A new nuclear arms race is underway, with California at the center, though it’s not clear its citizens realize it.
Under President Obama, plans were put in place for the U.S. to spend $1.7 trillion over the next 20 years to modernize the nation’s nuclear weapons. President Trump quickly decided that wasn’t enough; he needed new, more “usable” weapons of mass destruction. Last week, Russian President Vladimir Putin announced that his generals were ready to deploy new hypersonic missiles in the “coming months,” and days later Trump announced his intention to tear up the 1987 Intermediate-Range Nuclear Forces Treaty, or INF. The INF ended the first Cold War in 1987; its demise signals the beginning of another.
In California, the new nuclear arms race is bringing in a flood of cash to laboratories run by the University of California, where scientists, engineers and technicians have had a hand in designing every single nuclear weapon the U.S. has ever built. And yet the state Legislature and the Los Angeles City Council have resolved that America should support the U.N.’s 2017 Treaty on the Prohibition of Nuclear Weapons. California is complicit in the arms race, and if nuclear weapons were ever launched, it would be one of the prime attack targets. Its citizens need to speak up to safeguard their future and end the state’s participation in the weapons industry.
The relationship of UC and nuclear weapons goes back to the 1940s, when the university managed the Manhattan Project laboratory at Los Alamos, N.M. That lab developed the first nuclear warhead and the atomic bombs that leveled most of Hiroshima and Nagasaki at the end of World War II. In 1952, UC Berkeley and the Department of Energy set up another weapons research facility, in the Bay Area: Lawrence Livermore National Laboratory. Every warhead ever created and deployed by the U.S. and its allies has been designed by a UC-managed or co-managed lab.
The new nuclear arms race is bringing in a flood of cash to laboratories run by the University of California.
The UC regents have tried to separate the school from the weapons business to some degree. Lawrence Livermore and Los Alamos are now co-managed with Bechtel and the University of Texas. But UC’s direct ties to the labs remain strong. In 2013, when the regents visited Lawrence Livermore, then-lab director Parney Albright said, “UC is the main supplier of talent to the lab. UC faculty have partnered on more [Lawrence Livermore National Laboratory] papers than any other institution.” A third of all postdoctoral researchers at the lab, he said, came from one or another of UC’s 10 campuses.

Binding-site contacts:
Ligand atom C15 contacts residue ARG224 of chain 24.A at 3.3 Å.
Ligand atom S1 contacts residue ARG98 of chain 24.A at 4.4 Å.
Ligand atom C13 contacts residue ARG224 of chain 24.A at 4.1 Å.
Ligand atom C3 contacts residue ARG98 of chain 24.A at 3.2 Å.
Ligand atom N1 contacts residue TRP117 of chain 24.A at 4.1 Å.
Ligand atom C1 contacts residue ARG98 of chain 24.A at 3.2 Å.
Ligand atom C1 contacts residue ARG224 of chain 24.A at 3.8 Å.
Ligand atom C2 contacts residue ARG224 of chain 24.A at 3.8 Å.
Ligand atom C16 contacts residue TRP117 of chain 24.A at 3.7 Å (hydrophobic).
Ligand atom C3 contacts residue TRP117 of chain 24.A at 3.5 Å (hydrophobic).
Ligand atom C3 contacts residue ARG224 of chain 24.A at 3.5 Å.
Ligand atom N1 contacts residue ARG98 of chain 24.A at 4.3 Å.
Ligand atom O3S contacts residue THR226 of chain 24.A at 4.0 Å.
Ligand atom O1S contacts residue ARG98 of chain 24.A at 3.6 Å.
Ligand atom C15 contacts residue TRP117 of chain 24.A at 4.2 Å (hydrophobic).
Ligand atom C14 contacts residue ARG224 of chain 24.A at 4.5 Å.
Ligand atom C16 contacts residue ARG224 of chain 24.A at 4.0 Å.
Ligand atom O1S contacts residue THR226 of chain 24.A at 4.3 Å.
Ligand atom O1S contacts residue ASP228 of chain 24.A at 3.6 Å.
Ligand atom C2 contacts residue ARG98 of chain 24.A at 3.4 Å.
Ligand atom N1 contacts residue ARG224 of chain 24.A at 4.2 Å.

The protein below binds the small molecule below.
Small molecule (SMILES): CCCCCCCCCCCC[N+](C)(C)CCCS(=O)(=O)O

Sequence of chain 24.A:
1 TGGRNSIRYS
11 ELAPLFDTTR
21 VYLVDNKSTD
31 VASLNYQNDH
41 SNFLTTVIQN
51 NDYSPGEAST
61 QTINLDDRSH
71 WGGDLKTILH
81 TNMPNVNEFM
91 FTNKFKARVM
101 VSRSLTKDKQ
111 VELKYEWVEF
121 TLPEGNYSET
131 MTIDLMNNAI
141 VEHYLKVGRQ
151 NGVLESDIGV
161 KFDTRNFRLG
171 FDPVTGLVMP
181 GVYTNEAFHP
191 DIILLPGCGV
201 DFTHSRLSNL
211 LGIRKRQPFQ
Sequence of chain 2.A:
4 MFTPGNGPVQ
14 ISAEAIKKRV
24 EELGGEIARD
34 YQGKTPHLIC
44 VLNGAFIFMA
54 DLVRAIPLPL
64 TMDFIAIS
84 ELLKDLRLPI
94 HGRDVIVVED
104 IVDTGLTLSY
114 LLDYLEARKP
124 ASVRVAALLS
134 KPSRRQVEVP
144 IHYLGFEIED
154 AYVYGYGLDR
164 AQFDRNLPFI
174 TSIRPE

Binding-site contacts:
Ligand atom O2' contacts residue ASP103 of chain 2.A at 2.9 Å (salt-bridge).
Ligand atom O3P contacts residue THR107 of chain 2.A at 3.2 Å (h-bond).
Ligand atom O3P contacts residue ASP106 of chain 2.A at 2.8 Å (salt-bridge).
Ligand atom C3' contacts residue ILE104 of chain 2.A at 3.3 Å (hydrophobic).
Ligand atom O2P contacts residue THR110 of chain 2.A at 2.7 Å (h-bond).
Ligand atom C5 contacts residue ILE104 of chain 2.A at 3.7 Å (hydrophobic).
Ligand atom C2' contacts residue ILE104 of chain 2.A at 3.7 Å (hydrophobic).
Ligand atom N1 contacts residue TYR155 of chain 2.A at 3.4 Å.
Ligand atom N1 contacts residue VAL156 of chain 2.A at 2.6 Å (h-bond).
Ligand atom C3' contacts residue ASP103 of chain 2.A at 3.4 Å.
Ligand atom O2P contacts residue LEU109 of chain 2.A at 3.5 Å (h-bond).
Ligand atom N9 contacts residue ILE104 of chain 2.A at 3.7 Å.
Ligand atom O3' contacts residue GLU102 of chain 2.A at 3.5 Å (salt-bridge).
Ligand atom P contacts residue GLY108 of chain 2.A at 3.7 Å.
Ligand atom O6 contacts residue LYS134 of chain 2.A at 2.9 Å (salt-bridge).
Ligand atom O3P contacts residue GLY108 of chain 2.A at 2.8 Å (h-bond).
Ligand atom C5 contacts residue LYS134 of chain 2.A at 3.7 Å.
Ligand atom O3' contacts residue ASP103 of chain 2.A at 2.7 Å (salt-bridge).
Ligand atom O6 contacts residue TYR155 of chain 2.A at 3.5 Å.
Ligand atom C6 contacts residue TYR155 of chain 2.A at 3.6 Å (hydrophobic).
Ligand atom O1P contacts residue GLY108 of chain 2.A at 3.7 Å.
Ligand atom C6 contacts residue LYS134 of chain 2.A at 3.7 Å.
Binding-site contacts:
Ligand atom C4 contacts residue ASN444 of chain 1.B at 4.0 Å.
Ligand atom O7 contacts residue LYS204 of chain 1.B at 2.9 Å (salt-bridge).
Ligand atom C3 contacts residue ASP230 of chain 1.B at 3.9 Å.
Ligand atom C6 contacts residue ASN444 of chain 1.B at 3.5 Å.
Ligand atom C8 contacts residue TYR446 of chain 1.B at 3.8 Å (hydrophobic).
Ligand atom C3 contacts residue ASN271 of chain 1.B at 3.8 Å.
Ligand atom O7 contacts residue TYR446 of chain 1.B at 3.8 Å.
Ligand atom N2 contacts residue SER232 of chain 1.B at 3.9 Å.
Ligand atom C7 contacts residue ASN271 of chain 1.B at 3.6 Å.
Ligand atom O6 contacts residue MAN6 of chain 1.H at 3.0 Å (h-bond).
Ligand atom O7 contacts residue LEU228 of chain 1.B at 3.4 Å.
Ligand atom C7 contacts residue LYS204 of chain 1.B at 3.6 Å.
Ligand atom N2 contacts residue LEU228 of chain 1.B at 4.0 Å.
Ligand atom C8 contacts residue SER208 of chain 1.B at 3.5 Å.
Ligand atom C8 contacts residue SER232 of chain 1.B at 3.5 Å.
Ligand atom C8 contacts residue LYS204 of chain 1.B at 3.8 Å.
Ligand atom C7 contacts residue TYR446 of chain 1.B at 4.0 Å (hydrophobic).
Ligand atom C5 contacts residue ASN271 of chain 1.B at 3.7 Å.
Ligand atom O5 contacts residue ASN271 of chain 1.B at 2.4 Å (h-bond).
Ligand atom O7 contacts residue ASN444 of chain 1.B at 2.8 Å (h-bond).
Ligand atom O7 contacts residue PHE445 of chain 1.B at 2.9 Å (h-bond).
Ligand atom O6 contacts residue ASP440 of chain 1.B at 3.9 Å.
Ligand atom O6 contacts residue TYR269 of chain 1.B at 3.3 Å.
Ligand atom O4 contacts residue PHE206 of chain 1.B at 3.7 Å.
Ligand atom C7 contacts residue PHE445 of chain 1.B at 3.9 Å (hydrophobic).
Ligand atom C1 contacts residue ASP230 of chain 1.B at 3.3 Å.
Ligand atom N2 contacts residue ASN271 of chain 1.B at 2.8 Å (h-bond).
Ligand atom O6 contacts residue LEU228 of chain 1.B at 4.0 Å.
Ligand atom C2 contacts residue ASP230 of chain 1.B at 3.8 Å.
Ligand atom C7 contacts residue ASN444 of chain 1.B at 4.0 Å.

Although Lawrence Livermore and Los Alamos do not exclusively work on nuclear weapons research, it is key to both labs’ existence and funding. The 2019 U.S. budget includes $1.48 billion for Lawrence Livermore alone, with 88% of that money focused on nuclear weapons.
The weapons under development in the East Bay and at Los Alamos are capable of causing harm so catastrophic it’s almost unimaginable. The labs advertise their mission as national security, but nuclear weapons development creates conditions of political and global instability, not security. That is why more than 120 nations voted in favor of the Treaty on the Prohibition of Nuclear Weapons last year. It has since been signed by 69 nations and ratified by 19.
On Aug. 8, during a commemoration of the Hiroshima bombing, the L.A. City Council unanimously approved a resolution supporting the nuclear ban treaty and policies such as ending the president’s sole authority to launch a nuclear attack. The same month, the state Legislature approved similar resolutions. It makes no sense that Los Angeles and the state Assembly and Senate have overwhelmingly voted to reject nuclear weapons, but new weapons — more usable and meant to last decades — are being designed in labs managed and staffed by and with the blessing of the University of California.
California is a leader on social issues, in technology and in politics. We’ve seen the power of the state’s activism on many issues, including an effective fossil fuel divestment campaign targeting the UC regents. That same energy can be brought to the issue of nuclear disarmament. The University of California must permanently disengage from developing nuclear weapons, and the state’s representatives and senators in Washington should take the lead in supporting the U.N. nuclear ban treaty in Congress.
Beatrice Fihn is a Swedish lawyer and, since 2014, executive director of the International Campaign to Abolish Nuclear Weapons. ICAN was awarded the 2017 Nobel Peace Prize.
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